After the boys had a burger break on the MV Driftwood, we decided to roll the dice and cruise across Virago Sound to Cape Edenshaw. We set up in Piggy’s Bay and I only had time to put in one rod when it suddenly lurched violently. Fish On! After boating a beautiful 20 pounder, we set up again and quickly hit a double header. Looks like we found the spot! Pure pandemonium ensued over the next several hours, with beautiful, hard fighting Chinooks refusing to leave us alone. The highlight fish was a serious reel-melter that later weighed in at 29.4 pounds- a true “Tryee”! I for one can’t think of a better way to spend quality time with family and friends than experiencing this one-of-a-kind fishery in such a beautiful and remote corner of the world. It’s my privilege to be able to introduce people to the amazing migratory salmon of Haida Gwaii every day – it’s a dream come true.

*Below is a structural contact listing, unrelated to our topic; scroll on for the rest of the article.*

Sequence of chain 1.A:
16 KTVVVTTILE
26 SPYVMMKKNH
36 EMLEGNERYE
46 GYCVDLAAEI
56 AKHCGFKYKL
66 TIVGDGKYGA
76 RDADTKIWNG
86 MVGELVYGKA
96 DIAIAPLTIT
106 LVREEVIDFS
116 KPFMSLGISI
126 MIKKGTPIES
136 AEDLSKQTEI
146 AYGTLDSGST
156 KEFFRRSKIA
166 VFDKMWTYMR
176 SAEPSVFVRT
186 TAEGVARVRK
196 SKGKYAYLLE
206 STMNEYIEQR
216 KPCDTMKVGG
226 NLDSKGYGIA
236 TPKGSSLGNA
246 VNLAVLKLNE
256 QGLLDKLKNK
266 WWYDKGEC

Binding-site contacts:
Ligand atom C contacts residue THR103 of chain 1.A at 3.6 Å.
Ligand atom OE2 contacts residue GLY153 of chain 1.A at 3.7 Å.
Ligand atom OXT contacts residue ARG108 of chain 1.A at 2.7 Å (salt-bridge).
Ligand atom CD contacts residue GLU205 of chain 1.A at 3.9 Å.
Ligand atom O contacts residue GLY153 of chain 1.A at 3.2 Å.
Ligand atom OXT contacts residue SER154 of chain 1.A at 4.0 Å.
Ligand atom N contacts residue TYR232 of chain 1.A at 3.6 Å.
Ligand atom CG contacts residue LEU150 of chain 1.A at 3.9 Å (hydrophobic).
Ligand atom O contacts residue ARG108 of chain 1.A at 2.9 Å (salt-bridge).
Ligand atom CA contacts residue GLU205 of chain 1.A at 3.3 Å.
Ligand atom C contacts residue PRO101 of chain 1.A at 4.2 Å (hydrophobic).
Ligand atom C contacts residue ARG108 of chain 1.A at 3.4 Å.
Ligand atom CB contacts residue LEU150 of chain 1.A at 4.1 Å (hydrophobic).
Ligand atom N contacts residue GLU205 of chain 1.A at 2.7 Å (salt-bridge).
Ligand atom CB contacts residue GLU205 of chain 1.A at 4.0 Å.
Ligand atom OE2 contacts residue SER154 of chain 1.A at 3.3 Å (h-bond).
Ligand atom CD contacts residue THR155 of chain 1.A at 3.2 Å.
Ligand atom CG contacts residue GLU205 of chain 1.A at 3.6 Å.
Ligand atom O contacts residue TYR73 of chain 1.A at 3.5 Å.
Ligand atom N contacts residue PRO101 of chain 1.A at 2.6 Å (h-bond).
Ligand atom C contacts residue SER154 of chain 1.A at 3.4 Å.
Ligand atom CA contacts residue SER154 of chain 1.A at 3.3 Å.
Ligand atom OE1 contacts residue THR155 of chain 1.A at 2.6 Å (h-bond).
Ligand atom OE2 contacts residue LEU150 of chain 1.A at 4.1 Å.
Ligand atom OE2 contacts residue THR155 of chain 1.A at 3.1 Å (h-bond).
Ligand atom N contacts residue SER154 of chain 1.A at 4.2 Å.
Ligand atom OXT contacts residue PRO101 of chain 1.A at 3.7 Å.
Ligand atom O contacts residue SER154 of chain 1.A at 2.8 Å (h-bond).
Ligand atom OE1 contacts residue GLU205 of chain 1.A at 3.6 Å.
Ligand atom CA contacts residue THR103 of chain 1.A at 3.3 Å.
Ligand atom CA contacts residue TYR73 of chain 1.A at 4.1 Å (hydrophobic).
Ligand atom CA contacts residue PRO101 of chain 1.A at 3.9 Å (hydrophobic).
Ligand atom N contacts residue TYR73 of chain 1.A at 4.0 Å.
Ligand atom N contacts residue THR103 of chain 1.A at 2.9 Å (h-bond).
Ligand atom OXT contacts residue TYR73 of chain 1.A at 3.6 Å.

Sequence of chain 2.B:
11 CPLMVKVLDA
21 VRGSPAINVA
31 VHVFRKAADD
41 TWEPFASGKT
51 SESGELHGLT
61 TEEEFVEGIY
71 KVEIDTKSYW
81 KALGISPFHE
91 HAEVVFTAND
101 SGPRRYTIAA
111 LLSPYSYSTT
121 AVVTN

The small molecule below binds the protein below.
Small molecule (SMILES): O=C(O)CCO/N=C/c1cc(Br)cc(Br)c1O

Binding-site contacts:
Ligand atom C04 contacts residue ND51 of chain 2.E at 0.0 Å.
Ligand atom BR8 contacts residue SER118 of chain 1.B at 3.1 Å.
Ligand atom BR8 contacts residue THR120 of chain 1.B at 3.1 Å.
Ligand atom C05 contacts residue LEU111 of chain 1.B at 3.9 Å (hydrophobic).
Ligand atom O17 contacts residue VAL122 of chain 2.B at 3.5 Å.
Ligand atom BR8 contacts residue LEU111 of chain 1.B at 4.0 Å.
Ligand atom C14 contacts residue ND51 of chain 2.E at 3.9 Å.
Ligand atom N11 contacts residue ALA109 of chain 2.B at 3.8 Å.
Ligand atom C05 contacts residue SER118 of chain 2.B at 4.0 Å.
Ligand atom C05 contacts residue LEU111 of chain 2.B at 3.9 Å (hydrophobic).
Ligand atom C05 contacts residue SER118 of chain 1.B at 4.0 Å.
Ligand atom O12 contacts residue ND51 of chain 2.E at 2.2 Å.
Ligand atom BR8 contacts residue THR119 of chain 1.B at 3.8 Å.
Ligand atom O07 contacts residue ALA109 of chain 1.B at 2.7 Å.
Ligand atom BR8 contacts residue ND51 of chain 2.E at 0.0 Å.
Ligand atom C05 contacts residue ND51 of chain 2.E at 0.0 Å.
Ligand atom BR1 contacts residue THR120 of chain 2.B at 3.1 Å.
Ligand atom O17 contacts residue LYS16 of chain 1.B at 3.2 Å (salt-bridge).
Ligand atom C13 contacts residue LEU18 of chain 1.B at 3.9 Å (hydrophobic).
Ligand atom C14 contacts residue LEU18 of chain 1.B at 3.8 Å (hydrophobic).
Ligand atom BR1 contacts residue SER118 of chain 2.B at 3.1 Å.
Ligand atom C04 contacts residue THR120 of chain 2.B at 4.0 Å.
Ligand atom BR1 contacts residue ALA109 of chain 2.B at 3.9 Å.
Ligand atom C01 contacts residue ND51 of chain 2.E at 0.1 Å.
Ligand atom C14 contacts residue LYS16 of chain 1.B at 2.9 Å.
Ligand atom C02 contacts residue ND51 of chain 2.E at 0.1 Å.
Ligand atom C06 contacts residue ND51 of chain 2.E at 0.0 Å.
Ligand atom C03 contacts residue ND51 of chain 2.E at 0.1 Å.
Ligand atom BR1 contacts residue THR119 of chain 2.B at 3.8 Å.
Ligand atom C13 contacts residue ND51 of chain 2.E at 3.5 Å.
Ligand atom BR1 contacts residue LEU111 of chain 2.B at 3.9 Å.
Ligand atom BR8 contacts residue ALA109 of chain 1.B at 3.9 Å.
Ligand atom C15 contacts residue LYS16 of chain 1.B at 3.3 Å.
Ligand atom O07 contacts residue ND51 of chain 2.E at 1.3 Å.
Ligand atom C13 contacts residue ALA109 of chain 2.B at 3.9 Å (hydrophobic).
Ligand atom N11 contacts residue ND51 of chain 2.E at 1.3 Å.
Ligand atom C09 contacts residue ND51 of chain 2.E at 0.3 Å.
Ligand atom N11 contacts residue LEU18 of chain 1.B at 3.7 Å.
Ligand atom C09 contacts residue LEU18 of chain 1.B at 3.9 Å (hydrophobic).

An escape to this remote corner of the world is on the wish list for a lot of people, and for good reason! It’s definitely an angler’s paradise; those gorgeous chrome-bright salmon sure make an impression on you! The wilderness seascapes of the fishing grounds are literally overflowing with an abundance of life –both above and below the surface. Sharing a breath of salt sea air with a feeding humpback whale just a rod’s length off your boat is a sure testament to that – especially while you’re reeling in a nice lingcod off the other side!
Guests staying with us this week got to experience all that and more. Among our guests we were thrilled to host Kevin Costner and his family who were able to enjoy the QCL Experience with us. We’re so pleased that we were able to show them some beautiful BC wilderness along with some warm QCL hospitality. While they’re returning home with a nice box of fish we hope that their whole family takes along many fond memories of their visit here.
June fishing continues to be very productive with good numbers of Chinook salmon in all weight classes. Sixteen lucky anglers got to ring the Tyee bell over the past 4 days, celebrating what most would consider the fish of a lifetime. But like we always say, there so much more to it than just fishing!